Projects to "wire up
communities" or accelerate the roll-out of broadband services will, if
successful, bring the Internet within the reach of people in many disadvantaged communities.
with the development of online educational content and access to useful information
online (like job opportunities, childcare, health and benefits information)
progress can be made in addressing the digital divide.
there are likely to be some major obstacles to achieving lasting benefits:
can poorer people pay market-rate access charges, or will there
be a continuing requirement for public subsidy?
will initiatives (e.g. learning
centres, community portals etc) survive when public funding runs out at the end
will people who do develop their
skills have to migrate out of the area to find work?
can the new infrastructure being
developed be used to bring work in to disadvantaged areas?
The Flexibility way forward
present here a list of priorities which we believe to be vital to achieving
lasting benefits. To some extent the government role is pivotal, but there is
much that other employers can do to bring work to poorer areas and to create
markets for their products.
existing work in disadvantaged communities.
should be a priority for public agencies. Often local authorities are the
largest employer in low employment areas. By having local offices and touch-down
centres for their staff they can achieve the business objective of locating
staff closer to their clients.
more than that, they can bring spending power into disadvantaged communities and
stimulate demand for local services.
the new networks come in is that remote workers can be seamlessly connected with
their organisation's headquarters. And this in turn provides a demand for
telecoms to make services viable.
employers can take advantage of lower premises and other costs to locate work
"down the wire" in less favoured areas.
work to disadvantaged areas
bodies and other employers can also stimulate local business growth and
start-ups by outsourcing many services, e.g. call centres, data processing and
professional services to companies that can work with them over the new
But it is not easy
to get this going, as the necessary skills may not exist initially in the
community. So a first stage may be to work with outsourcing agencies and/or
develop local development companies to broker outsourcing arrangements and
promote collective marketing.
local businesses in developing their electronic capabilities
"Field of Dreams" approach - "build it and
they will come" - is unlikely to work. Just having access to the infrastructure will not equip
small enterprises to compete nationally and globally.
medium, small and micro businesses in disadvantaged areas have barely entered
the computer age. Support from skilled professionals is needed to help them
develop technology, training and market access strategies to take advantage of
broadband networks. And financial support for investment would also be most
in-migration of new businesses and teleworkers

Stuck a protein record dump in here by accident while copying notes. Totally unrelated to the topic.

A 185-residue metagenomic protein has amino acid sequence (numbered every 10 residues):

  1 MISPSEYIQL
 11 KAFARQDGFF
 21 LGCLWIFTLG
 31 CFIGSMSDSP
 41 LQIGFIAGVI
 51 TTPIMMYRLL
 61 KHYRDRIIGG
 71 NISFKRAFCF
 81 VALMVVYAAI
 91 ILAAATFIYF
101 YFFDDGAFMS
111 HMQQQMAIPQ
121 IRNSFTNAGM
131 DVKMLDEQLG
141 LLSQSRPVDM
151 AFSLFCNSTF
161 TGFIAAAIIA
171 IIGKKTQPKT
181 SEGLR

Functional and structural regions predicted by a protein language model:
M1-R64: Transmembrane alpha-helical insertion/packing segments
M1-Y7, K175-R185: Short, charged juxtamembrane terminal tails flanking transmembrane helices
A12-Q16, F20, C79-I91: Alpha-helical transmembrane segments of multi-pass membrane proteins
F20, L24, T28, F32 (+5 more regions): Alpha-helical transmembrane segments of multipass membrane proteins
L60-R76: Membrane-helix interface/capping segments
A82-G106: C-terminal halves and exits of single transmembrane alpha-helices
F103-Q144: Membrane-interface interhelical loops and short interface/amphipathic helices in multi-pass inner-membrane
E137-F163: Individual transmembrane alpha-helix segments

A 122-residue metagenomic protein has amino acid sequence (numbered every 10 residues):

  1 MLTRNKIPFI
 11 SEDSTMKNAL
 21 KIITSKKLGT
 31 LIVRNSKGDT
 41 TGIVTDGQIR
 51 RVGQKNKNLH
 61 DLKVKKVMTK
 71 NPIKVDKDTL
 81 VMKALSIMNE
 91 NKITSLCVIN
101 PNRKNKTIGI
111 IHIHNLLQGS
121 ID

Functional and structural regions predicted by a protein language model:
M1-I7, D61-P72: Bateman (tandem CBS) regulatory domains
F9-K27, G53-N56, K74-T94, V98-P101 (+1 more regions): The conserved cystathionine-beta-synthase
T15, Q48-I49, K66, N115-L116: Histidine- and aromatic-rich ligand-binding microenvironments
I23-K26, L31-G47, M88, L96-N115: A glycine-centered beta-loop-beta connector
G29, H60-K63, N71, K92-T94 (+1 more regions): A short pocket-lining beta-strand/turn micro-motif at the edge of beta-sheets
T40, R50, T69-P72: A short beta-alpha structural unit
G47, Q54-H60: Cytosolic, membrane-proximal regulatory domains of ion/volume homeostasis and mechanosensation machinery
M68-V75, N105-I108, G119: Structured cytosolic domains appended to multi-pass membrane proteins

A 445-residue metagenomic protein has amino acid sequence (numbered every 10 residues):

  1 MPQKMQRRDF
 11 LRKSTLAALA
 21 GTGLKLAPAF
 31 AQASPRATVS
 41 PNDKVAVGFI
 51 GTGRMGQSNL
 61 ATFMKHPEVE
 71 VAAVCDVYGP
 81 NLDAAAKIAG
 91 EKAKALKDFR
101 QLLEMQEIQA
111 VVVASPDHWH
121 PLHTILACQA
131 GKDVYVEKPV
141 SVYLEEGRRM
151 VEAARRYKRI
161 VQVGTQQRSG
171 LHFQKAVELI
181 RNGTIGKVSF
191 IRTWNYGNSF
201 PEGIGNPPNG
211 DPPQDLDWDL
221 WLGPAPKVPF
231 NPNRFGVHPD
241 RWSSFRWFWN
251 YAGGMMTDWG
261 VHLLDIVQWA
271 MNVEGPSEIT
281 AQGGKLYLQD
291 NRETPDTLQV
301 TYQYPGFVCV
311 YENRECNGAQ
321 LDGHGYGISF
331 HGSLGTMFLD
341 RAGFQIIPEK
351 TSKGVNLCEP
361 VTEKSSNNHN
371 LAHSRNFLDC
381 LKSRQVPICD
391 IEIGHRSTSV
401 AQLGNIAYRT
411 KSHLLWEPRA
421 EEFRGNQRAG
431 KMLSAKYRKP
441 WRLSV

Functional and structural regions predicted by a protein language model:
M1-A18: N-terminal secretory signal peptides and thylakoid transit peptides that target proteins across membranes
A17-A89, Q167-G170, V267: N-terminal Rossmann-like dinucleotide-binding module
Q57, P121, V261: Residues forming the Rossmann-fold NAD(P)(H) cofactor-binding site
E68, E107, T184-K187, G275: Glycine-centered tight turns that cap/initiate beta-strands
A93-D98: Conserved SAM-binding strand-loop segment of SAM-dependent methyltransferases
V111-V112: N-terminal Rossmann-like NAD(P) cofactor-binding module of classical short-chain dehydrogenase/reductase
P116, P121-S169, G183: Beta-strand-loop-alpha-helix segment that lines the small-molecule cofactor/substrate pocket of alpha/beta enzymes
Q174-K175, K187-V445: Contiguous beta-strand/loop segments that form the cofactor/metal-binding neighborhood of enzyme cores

have found that many of the most successful teleworkers in remote areas are
people who have moved into the area, or people who left, became successful in
their career and then return to their roots.
people t move in or return is probably easier to do in an attractive rural
setting than a deprived inner city area. But as well as the inflow of wealth
it's worth doing to provide examples of people teleworking successfully.
regulation to reduce the costs of access
This is one for the
government. The cost of access is too high and threatens the sustainability of
all "wired-up communities" projects.
needs to be tougher on ensuring that broadband services providers are not
overcharged - as is happening at the moment - for access to local exchanges. The
cost has to be passed on to the customer.
pretty much ensure that for the time being broadband access is for those on the
wealthier side of the digital divide.
aggregate demand to achieve good deals on telecoms
sector agencies are in a good position to strike better deals for broadband
access, by poling the demand of public services and the voluntary sector.
it is important to stimulate competition where possible, looking a the options
of using other service providers - cable, wireless and satellite.
the windfall from telecoms licences to support broadband infrastructure
This one is a bit of a pipe-dream, no
doubt. but the UK government has made £ billions from the auction for telecoms
licences. more of it should be fed back into developing broadband
At the end of the day, these windfalls mount up
to an indirect tax on users. To recoup their outlay, telecoms providers, up to
their necks in debt, feel they have to charge as much as they can. And the
burden of this debt is slowing down the roll-out of broadband networks.
support for community e-development
It may be a little trite to say it,
but the wired communities projects are not magic wands that will turn deprived
areas of the UK into little Silicon Valleys overnight.
There will remain a continuing need
for considerable public funds to be channeled into continuing community
development activities. And the "wired up" side of things cannot be
handed over to the market when a project finishes.
The types of "e-community"
activities valued by local people will need to be integrated into regular public